If you are looking for a full-service condominium law firm, one that will help you as a Board to run your association smoothly, interpret provisions of your documents, solve problems in the association, guide you in the application of your documents, draft budgets, collect delinquencies, draft rules and regulations, and explain how annual meetings and Board meetings should run, then you have found the right law firm and the right attorney.
Attorney Ducharme’s bi-weekly condominium law column appears weekly in the Portsmouth Herald, Exeter Newsletter, and the Hampton Union.
The Social Compact and Condominiums January 16, 2015
Slow cooked ribs at the condo February 14, 2015
The friend and the floor plan February 28, 2015
Changing the rules of the game March 27, 2015
Dealing with a rogue condo board April 17, 2015
Time for spring cleaning May 1, 2015
Board powers are broad powers May 8, 2015
Your home is your castle…sort of June 6, 2015
Who is the most important person in the association? June 20, 2015
Quick tips to live better in Condo World July 4, 2015
Attorney Robert E. Ducharme is a Seacoast resident whose civil law practice is limited to Condominium Law.
Attorney Ducharme has owned and lived in a residential condominium, owns commercial condominiums, has worked as a condominium property manager, and has practiced condominium law since 2000.
He has developed condominiums for himself, co-investors, as well as developers; creating documents from scratch and seeing projects through from the initial idea to the handing over of the association from the developer to the first Board of Directors.
The New Hampshire Supreme Court has made it clear that condominium boards are, by and large, filled with volunteers whose expertise lies other than in the management and operation of a condominium association. Unfortunately, there is no primer course for operating a condominium association.
Attorney Ducharme brings a unique skill set to the practice of condominium law as he has a property management background.
As such, he has the legal experience to help craft and update condominium documents to help address current issues, such as how to have meetings in the digital age, and how to craft them to withstand challenges from those who should not be living in condominiums. Additionally, in light of his early training as a prosecutor Attorney Ducharme has had in excess of 500 trials from the small (parking tickets) to the large (attempted murder and multiple rape and child molestation cases); and thousands of court hearings. His comfort in the courtroom, familiarity with the Rules of Evidence, and skill in the arts of direct and cross-examination have served his clients well from many years in condominium matters ranging from collection cases to the enforcement of condominium documents.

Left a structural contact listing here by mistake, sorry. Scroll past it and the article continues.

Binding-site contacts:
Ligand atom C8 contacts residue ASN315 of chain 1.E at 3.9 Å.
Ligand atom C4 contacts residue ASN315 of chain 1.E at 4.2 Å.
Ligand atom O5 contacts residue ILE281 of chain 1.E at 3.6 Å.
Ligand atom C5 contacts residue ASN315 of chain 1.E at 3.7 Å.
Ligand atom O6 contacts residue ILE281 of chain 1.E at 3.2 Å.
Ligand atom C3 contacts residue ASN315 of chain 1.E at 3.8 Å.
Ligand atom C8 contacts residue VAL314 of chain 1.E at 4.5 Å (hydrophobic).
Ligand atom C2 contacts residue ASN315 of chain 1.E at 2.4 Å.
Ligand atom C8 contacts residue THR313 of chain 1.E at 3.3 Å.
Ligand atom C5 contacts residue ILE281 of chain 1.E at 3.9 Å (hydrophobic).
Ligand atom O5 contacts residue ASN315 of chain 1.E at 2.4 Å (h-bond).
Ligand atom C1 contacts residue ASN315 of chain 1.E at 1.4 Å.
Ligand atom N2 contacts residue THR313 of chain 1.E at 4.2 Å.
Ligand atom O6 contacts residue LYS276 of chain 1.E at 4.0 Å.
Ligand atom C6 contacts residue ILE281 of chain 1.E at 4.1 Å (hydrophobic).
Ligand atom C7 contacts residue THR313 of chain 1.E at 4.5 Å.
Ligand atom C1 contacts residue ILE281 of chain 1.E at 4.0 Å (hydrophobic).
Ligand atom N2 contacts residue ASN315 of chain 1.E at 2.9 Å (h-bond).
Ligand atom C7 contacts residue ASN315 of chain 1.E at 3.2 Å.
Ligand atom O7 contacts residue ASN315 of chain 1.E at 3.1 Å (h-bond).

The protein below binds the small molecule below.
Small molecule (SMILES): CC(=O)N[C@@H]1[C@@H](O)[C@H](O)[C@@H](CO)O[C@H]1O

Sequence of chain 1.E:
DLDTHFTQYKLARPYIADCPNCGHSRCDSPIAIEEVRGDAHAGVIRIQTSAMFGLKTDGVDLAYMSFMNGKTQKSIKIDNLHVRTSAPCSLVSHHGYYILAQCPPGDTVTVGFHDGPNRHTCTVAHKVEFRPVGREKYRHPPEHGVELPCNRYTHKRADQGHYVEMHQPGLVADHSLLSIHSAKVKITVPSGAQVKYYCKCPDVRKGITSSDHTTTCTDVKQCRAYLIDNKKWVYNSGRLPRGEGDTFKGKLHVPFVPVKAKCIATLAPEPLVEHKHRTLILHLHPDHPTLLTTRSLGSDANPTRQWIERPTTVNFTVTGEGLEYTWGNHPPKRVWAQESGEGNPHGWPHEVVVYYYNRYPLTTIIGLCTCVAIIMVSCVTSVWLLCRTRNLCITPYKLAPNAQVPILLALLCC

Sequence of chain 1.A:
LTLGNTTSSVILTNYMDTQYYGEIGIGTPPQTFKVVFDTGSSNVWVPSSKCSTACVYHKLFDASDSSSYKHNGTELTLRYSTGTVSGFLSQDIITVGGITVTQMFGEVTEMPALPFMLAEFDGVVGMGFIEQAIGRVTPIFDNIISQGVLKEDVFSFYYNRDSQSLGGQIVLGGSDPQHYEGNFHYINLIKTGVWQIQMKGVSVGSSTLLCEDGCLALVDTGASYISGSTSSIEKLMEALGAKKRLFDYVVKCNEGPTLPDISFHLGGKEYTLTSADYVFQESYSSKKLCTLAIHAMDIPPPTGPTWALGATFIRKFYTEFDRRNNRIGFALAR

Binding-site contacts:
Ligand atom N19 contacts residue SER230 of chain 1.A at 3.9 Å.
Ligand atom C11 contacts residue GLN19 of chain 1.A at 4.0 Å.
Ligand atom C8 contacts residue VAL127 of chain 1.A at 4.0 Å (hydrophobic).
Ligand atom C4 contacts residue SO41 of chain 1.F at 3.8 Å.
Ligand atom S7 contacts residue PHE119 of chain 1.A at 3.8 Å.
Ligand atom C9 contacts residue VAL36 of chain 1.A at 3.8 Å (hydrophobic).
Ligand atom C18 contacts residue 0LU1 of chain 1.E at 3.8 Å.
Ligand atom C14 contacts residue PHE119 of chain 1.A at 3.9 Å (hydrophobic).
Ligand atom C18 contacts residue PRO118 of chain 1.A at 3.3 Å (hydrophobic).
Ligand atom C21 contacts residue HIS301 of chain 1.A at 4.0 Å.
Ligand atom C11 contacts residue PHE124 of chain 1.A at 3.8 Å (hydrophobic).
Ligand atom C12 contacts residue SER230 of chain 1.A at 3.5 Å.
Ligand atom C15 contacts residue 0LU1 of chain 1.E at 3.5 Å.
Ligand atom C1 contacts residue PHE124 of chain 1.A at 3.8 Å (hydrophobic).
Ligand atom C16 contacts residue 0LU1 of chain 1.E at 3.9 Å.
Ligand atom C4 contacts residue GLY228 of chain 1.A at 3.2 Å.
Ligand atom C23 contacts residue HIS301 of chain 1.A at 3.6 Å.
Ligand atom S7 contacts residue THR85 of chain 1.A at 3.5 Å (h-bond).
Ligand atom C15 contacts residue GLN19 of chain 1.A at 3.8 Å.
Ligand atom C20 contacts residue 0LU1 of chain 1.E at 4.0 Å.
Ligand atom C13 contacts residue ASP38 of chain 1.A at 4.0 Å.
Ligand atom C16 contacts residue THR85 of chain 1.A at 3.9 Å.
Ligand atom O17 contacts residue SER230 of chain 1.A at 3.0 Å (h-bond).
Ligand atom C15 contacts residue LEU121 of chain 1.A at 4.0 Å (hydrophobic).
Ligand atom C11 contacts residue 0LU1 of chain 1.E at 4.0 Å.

But most such issues are not court issues. Rather, in light of his property management background, and focus on mediation, Attorney Ducharme can work with you to effectively resolve your issues, whether your condominium association is a small four unit or large with over 50 units.
He has appeared in court innumerable times on behalf of associations, and in doing so has guided courts to properly interpret and enforce condominium instruments on behalf of the associations he represents.
In short, if your Association needs guidance in anything related to condominium law, including collections, how to deal with noisy unit owners, how to create and manage a reserve fund, how to budget for and implement maintenance projects, let Attorney Ducharme help guide and solve as he has been doing since 2000.
Represents over sixty-five (65) Associations in Rockingham and Strafford counties, including the municipalities of Brentwood, Danville, Derry, Dover, Exeter, Hampton, Newmarket, Londonderry, Portsmouth, Rochester, Rollinsford, and Stratham.
Although he primarily represents condominium associations, Attorney Ducharme helped Gary and Katherine Keer, post-trial, by filing an Appeal of a Rockingham County Superior Court case in which the Association converted common area into limited common area giving additional parking to some, but not the Keers, and converting a walkway into limited common area barring the Keers from walking to a neighbors’ over what had been common area, and converting common area in the back of two units (in a four unit condominium association) into limited common area so as to allow certain unit owners to put decks on what was common area.
In a unanimous opinion, the Supreme Court sided with the Keers and ruled all the actions of the Association were illegal takings, noting that unless at the time of the creation of the association, a Declarant specifically reserves parts of common area as areas that may later be converted into limited common area, it may not be done without all affected owners agreeing, which the Keers were not.
Read the opinion here: Keers Supreme Court Opinion, January 13, 2015.
Argent Security Consulting will work with you to determine a security plan for your association or home.